In the recent era investment related disputes are increasing day by day and human right laws are increasingly being more and more relevant is such disputes, but is it relevant? Over the past years, tribunals have given more or less no to less attention when it comes to human rights law in cases of an investment arbitration taking place. But with the changing era, it cannot be said that the two areas are of no importance and are disconnected from each other. A plethora of arbitral tribunals in investor-state disputes is increasingly open to drawing on human rights norms in cases of applying international investment agreements.
International trade, business, and investments are gaining momentum as countries invest internationally to advance their reach and boost their respective economies. While commercial arbitration has become quite popular, another form of arbitration, which is investment arbitration has gained popularity. The process of investment arbitration is a new one that forms its basis in international adjudication as well as law. It has a well-established principle that any investor, be it an individual or one with a corporate entity, may enforce international law obligations and receive monetary compensation from a state. Investment arbitration happens to be a procedure that is used to resolve the disputes which occur between foreign investors and the host state, this process is also called the Investor-State Dispute Settlement.
Human rights law is the department of international law containing customs, guidelines, and practices that furnish all people regardless of their place of birth, race, intercourse, and many others aspects. There are no exhaustive lists of rights that might be considered human rights. Investment arbitration and human rights law appear to be disjoint from each other but they’re aspects of the same coin. It may come as a surprise at first – how can it be related? Let’s us understand this with the help of an example, i.e., in the case of an international investment arbitration both the parties to dispute i.e., the host state as well as the investor wants to reinforce their position to do such the parties may turn to the provisions of the public international law which may also include human rights treaties.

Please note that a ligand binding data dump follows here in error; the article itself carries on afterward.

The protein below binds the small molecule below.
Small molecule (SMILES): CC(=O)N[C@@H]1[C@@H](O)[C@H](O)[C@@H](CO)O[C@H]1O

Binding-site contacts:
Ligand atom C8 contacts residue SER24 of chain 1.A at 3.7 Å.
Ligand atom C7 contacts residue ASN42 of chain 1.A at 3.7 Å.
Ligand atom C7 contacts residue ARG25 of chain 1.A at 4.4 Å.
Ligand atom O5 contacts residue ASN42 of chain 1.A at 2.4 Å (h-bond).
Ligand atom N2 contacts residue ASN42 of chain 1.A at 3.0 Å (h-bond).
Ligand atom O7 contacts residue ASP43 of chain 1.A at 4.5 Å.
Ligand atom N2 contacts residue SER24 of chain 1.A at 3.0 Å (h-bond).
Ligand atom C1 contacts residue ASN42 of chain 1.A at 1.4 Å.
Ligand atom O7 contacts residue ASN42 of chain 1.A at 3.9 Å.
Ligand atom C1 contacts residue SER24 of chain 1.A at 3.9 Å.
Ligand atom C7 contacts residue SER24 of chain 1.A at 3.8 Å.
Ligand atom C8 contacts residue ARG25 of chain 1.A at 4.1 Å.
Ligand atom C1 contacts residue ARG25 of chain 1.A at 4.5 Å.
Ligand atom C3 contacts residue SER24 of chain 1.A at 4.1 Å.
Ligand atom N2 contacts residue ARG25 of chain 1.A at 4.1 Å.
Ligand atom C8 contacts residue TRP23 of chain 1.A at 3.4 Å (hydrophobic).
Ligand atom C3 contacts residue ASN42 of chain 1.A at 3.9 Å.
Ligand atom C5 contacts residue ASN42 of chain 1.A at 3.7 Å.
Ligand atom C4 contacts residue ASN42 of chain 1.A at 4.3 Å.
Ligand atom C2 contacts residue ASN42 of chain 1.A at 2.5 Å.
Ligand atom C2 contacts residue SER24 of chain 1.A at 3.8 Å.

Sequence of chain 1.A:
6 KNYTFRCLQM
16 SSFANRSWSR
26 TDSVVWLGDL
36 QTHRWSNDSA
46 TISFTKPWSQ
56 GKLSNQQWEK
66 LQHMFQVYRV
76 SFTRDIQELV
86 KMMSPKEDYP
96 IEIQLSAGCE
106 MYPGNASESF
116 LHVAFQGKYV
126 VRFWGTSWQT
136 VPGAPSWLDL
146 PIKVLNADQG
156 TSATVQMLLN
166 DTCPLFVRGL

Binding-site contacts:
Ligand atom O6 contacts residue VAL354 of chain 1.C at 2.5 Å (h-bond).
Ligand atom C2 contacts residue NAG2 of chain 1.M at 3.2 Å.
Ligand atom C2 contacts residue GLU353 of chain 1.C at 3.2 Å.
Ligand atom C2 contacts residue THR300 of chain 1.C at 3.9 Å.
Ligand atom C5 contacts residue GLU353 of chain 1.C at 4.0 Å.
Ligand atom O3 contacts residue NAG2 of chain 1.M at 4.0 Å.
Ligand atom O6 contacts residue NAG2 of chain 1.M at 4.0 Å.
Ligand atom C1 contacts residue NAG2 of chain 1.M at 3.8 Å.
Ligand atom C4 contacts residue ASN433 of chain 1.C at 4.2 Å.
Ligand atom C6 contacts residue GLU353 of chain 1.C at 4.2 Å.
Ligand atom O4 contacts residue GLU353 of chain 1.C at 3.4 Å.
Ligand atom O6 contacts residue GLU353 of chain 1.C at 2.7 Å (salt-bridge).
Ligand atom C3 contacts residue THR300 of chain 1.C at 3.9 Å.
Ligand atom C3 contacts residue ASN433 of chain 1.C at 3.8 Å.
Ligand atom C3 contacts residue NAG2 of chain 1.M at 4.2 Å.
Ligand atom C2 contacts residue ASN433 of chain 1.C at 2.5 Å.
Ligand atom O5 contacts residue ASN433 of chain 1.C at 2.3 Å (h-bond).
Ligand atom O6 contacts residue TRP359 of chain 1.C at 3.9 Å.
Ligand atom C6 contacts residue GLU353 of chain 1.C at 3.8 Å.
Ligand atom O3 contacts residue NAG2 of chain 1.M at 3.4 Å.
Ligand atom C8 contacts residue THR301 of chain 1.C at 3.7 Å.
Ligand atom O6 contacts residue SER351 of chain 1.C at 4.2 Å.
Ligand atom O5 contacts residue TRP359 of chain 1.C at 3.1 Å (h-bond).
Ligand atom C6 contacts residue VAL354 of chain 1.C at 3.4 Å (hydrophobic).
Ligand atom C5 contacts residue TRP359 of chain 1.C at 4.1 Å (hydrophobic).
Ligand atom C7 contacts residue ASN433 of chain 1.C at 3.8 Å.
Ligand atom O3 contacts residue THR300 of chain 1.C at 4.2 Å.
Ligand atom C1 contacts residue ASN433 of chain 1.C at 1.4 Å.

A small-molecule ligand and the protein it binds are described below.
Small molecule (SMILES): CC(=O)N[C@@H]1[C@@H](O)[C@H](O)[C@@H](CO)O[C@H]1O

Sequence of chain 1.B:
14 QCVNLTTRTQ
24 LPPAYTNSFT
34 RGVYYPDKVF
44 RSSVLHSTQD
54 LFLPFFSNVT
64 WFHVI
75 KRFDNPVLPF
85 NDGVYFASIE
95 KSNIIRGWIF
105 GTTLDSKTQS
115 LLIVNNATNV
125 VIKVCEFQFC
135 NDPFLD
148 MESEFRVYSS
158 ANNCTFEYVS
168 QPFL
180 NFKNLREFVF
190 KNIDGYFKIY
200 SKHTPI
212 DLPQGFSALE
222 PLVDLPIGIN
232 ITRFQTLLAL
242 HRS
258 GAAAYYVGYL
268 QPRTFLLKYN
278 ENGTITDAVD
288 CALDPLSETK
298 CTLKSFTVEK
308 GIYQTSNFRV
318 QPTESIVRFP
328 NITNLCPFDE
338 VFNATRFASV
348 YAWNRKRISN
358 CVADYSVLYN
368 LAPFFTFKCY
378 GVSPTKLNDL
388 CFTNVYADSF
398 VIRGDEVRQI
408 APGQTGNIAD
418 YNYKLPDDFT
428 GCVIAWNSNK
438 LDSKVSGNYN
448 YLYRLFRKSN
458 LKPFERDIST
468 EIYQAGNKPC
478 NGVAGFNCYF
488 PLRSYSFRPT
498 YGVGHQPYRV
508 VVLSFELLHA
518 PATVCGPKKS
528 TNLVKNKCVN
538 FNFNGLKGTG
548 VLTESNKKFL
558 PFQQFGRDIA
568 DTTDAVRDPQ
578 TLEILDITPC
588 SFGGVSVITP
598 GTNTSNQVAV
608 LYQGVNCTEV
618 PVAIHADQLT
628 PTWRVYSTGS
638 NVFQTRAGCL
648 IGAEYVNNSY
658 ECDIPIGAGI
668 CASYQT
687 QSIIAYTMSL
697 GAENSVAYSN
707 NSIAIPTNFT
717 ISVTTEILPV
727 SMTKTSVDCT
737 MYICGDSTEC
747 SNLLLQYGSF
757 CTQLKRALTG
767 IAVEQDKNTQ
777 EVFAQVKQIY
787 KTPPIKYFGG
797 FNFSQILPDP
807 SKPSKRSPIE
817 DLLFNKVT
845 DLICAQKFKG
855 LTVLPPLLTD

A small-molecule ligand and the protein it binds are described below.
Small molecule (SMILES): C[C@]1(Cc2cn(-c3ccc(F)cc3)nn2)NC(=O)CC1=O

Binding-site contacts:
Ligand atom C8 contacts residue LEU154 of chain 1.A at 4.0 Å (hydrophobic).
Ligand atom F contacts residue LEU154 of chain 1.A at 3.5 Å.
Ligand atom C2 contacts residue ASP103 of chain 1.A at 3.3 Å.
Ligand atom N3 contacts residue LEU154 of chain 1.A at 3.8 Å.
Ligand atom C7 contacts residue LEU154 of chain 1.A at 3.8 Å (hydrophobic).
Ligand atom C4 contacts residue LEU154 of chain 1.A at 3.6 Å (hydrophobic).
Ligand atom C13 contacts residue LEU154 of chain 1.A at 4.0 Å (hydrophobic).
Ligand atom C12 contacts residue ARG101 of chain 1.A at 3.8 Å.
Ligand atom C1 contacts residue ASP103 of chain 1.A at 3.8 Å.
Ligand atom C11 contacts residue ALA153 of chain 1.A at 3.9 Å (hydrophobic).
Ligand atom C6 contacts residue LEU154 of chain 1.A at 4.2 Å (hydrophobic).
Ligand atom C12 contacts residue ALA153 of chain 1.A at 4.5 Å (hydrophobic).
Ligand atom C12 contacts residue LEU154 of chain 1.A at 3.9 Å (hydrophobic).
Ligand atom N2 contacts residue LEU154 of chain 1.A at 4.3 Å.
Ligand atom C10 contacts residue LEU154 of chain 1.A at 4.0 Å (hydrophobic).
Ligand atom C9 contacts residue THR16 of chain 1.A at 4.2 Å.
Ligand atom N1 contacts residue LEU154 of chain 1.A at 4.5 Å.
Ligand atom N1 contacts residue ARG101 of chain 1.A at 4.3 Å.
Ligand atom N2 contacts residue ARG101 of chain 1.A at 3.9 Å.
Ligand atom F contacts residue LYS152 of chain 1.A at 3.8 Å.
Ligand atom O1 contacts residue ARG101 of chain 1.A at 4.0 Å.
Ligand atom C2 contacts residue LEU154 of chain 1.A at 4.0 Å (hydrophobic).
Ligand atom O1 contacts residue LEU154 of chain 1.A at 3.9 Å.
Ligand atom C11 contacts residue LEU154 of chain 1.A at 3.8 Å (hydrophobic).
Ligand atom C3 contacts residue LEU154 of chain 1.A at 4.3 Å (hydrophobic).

Human Right Laws and International Investment Arbitration Disputes go hand in hand for the investor as well as the host country in many ways. Some are discussed below –
-The investor may commit or be involved in the violations of human rights.
-The State might violate the human rights of the investor.
-Any party to dispute during the proceedings may lead to invoking the practice of international human rights courts on issues of procedure.
-The State might adopt the approach of human rights measures that may interfere with investors’ property rights.
-A party to dispute can also raise an issue that can be incidental to the investment dispute raised by the foreign investor, the case of Urbaser vs. Argentina stands as an example of this situation where the right to water i.e. a basic human right was brought forward as a concern by the host state against the investor.
-A party to dispute can also invoke international human rights norms in the application or interpretation of the obligations when it comes to international investment.
But do Arbitral Tribunals have the Jurisdiction of analyzing Human Right Claims? To answer this question let’s refer to the widely recognized Kompetenz-Kompetenz principle in Arbitration Law.
This principle provides the right to the arbitral tribunal to exercise on the issues in its own jurisdiction. With the application of this principle, the tribunal is empowered to decide matters by assuming its own jurisdiction i.e., by implementing as well as interpreting the relevant provisions of the Bilateral Investment Treaties.
In the case of Strabag v. Poland, the court stated that the burden to establish a tribunal’s jurisdiction, while ultimately it is subject to a tribunal’s own satisfaction will fall on the party alleging a breach of human rights. Further, In another case of Bilbao Biscay Ur Partzuergoa vs. the Republic of Argentina, the court in its ruling stated that the arbitral tribunal shall settle disputes based on the principles and rights contained in the treaty, further also including the rules of international law, along with taking the general rules/principals in consideration.